Theater review: a Muslim in the middle
Playwright: Anand Rao Director: Rachana Prasad
Duration: 90 minutes
To emit: Avinash Muddappa, Dimpy Fadhya, Adit Abraham, Shilpa Rudrappa, Anand Rajamani and Madhav
Dancers Harsha, Lalitha, Sandeep, Anu, Madhav and Shruthi
Plot: Written by Anand Rao, A Muslim in the middle It deals with issues such as Islamophobia, terrorism and gender equality. The story takes place a few days after the 9/11 terrorist attack in the United States. Set in Bangalore, the play begins with Raj Sunder hoping to pick up his wife, Priya, from his office (the two are a modern Hindu couple). At the same time, a poor Muslim couple is trying to take advantage of a trip home, but without luck. Raj and Priya offer them a ride. Two worlds collide and the four individuals entertain each other in conversation. Their similarities and differences stand out, and frequent news updates alter the course of their discussion.
Revision: Despite being a work of dialogue, A Muslim in the middle He does not lose the attention of his audience and the credit of that lies with the four main actors, who skillfully carry the story on their shoulders. Adit Abraham and Shilpa Rudrappa are lovely as Haneef Pasha and Shabana Pasha, while Avinash Muddappa and Dimpy Fadhya play the westernized couple with ease. The attention to detail for the characterization of the auto-rickshaw drivers that appear in the narrative is especially commendable. The dance sequence used to set the stage of the story is well choreographed. The lighting design of Pradeep Belawadi effectively conveys the scene. However, the volume of the background score could have been better coordinated, since it overshadowed the actors' dialogues in certain scenes. News broadcasts are essential catalysts for the narrative, but sometimes they seemed more theatrical than realistic.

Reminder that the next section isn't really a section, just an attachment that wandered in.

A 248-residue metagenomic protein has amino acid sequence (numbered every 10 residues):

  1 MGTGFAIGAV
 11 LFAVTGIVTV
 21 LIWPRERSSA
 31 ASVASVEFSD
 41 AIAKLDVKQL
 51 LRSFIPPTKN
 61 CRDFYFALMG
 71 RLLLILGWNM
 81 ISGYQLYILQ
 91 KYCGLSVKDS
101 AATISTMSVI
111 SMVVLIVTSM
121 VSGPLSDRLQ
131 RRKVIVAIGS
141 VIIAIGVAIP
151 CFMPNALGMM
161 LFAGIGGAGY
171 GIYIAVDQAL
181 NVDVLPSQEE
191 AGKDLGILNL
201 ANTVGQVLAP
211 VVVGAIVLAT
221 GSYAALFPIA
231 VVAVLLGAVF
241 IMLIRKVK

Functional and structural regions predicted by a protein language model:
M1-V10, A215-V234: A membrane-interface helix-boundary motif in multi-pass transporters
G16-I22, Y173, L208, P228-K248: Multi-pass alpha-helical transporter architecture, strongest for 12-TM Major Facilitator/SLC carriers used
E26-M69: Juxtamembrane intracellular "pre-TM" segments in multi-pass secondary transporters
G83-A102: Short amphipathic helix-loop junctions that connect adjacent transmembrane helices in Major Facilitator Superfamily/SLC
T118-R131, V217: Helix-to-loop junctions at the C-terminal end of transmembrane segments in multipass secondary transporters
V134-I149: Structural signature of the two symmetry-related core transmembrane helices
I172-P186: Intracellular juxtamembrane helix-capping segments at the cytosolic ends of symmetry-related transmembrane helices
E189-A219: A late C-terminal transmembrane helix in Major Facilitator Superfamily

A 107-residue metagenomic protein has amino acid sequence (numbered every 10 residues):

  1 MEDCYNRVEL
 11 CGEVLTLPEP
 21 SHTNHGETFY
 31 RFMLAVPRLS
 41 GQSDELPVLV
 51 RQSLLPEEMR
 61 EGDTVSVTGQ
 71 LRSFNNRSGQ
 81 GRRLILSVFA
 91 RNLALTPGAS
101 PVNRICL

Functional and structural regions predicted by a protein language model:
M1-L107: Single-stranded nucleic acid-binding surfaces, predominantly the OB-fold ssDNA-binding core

Final Word: Despite some failures, the play plays a chord, thanks to its relevant themes and capable cast (most members of the audience gave a big ovation to the show). The climax surely moves viewers to stop and reflect.